This year, Belboz would be turning 200 years old. With a life expectancy of 175 years, almost three times that of a layperson, most Sorcerers retire from the Guild and become Magicians Emeritus or Conjuration Consultants longs before they become bicentenarians. At the age of 200, he would be the oldest member of the Circle of Enchanters and the oldest guildmaster ever. Throughout the land, speculation ran rampart as to whether the master Sorcerer had any places to retire, to which he replied, “Ask me about my retirement again when I turn 300.” (see further below for excerpts from this interview) Unfortunately for Belboz fans, that opportunity would never present itself. With the augur’s warnings that a new evil loomed on the horizon, the next question Enchanters were asking, was if the new unknown sorcerer would be capable of protecting the Guild in the foreseeable time of crisis.

Belboz and the Unknown Sorcerer (957 GUE)
As predicted, the end of the year 957 saw the reemergence of Jeearr, the demon who had not been heard of since the encounter with Syovar the Strong, who established his lair near Egreth Castle, in the Griffspotter Caverns beneath the famous fort of the same name. Jeearr desired to enslave the people of the land, forcing them to erect great idols of himself, watching as parents offered up their own children upon the altars as the rivers of the land filled with blood. The villain’s plot for conquering the world involved manufacturing an army of millions of light-resistant grues, using infernal machines conveniently provided by the Frobozz Magic Grue Breeder Company (luckily, these grues were never released into the world at large). Other devices seem designed to aid the forces of evil while sapping magic powers of Enchanters everywhere. Also within these caverns, Jeearr built the Chamber of Living Death, and Hall of Eternal Pain, and another room where which was the control center for the evil experiments. To prepare for his wicked acts, he intended to suck all knowledge and all secrets from Belboz.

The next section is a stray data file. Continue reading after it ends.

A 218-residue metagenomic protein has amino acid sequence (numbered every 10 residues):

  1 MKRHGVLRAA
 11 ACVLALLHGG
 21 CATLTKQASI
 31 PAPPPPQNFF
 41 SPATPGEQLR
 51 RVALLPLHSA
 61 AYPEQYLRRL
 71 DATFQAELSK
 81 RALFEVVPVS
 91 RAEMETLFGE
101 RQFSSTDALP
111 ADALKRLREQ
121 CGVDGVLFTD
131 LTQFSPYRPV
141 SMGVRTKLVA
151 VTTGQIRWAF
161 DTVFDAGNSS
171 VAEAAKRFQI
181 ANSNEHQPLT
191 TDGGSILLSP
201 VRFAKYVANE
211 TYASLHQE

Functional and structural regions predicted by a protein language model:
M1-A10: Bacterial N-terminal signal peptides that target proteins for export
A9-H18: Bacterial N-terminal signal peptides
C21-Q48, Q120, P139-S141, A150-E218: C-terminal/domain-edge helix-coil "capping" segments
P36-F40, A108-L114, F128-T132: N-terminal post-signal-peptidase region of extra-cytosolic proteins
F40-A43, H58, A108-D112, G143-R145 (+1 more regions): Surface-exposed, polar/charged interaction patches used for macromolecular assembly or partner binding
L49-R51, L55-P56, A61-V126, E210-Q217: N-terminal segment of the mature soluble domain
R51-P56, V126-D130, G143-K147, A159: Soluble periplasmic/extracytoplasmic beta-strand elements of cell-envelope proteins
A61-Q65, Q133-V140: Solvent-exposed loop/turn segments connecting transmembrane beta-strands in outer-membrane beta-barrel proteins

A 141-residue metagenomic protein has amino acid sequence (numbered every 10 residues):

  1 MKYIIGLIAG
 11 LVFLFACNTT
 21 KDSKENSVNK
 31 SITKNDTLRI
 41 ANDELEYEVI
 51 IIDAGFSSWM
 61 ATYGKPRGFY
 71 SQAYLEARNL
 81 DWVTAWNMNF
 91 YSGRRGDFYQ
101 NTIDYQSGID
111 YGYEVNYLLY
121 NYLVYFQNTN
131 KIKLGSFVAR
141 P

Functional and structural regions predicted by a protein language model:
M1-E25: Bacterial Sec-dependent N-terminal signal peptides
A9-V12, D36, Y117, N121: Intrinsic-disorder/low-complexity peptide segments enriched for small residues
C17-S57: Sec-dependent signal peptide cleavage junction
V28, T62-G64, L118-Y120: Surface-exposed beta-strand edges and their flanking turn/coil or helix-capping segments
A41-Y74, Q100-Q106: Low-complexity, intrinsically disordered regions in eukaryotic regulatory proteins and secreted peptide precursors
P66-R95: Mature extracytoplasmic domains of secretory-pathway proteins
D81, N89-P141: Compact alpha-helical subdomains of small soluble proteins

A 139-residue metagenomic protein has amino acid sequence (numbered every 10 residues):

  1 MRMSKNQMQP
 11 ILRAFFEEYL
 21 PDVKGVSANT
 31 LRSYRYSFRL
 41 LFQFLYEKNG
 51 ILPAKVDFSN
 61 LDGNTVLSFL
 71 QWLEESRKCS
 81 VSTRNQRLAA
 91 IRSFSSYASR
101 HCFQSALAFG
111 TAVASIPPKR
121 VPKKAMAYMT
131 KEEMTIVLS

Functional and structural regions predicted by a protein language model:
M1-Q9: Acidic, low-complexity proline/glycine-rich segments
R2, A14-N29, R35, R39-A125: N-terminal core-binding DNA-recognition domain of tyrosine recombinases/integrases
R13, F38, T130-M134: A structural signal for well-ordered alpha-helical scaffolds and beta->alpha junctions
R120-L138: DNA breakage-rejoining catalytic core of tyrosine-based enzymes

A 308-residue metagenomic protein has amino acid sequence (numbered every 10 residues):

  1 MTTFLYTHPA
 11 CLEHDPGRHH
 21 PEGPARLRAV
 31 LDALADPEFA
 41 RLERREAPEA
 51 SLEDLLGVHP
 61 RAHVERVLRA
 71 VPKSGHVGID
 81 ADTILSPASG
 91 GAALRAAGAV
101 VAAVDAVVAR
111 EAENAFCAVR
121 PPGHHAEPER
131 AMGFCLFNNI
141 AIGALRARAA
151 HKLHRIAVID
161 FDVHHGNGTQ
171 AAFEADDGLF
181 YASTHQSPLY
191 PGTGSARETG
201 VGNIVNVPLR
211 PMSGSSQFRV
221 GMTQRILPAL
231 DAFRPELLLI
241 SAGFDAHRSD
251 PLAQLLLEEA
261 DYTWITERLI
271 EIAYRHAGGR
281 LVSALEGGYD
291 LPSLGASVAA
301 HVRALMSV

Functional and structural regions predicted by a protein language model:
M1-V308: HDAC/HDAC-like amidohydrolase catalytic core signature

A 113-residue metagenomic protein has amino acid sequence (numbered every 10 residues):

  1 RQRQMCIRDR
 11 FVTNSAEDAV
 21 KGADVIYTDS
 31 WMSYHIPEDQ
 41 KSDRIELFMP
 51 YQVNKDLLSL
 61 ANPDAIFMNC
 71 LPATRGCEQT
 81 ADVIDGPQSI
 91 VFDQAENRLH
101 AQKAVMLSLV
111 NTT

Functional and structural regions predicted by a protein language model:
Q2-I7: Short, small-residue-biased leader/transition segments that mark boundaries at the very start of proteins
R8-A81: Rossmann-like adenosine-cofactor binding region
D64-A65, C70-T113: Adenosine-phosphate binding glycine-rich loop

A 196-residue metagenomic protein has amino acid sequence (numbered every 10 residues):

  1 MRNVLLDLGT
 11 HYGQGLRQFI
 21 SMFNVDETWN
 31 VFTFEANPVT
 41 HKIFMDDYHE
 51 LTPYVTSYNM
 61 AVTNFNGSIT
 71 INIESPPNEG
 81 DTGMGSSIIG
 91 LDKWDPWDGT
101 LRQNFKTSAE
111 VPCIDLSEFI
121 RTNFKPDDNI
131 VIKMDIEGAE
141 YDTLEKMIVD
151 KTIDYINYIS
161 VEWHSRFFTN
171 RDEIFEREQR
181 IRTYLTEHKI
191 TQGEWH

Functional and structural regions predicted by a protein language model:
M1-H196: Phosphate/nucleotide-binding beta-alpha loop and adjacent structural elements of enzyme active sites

The first indications of Jeearr's return can be found in the diary of the mage Belboz. He wrote in his notebook that the ancient demon’s powers could endanger the Circle and possibly the entire kingdom. Without consulting any others, Belboz decided to conduct a series of dangerous exploratory experiments to look into the dangerous poses by the existence of Jeearr. Undertaking these experiments alone to shield the Circle from the perils involved, they left Belboz open to the power of Jeearr.

In attempting to entrap this demon, Belboz eventually succumbed to the powers of Jeearr. This monstrous creature used his body as a host, intertwining himself throughout Belboz’s mind. In visual terms Jeearr could be described as a giant spider with millions of legs, feasting on the body and spirit of Belboz. The necromancer grew troubled, preoccupied, and withdrawn. While to most this behavior went unnoticed, to close friends this was easily detected. But Belboz’s favorite student may have been the only one who perceived these certain subtle, sinister changes in his personality.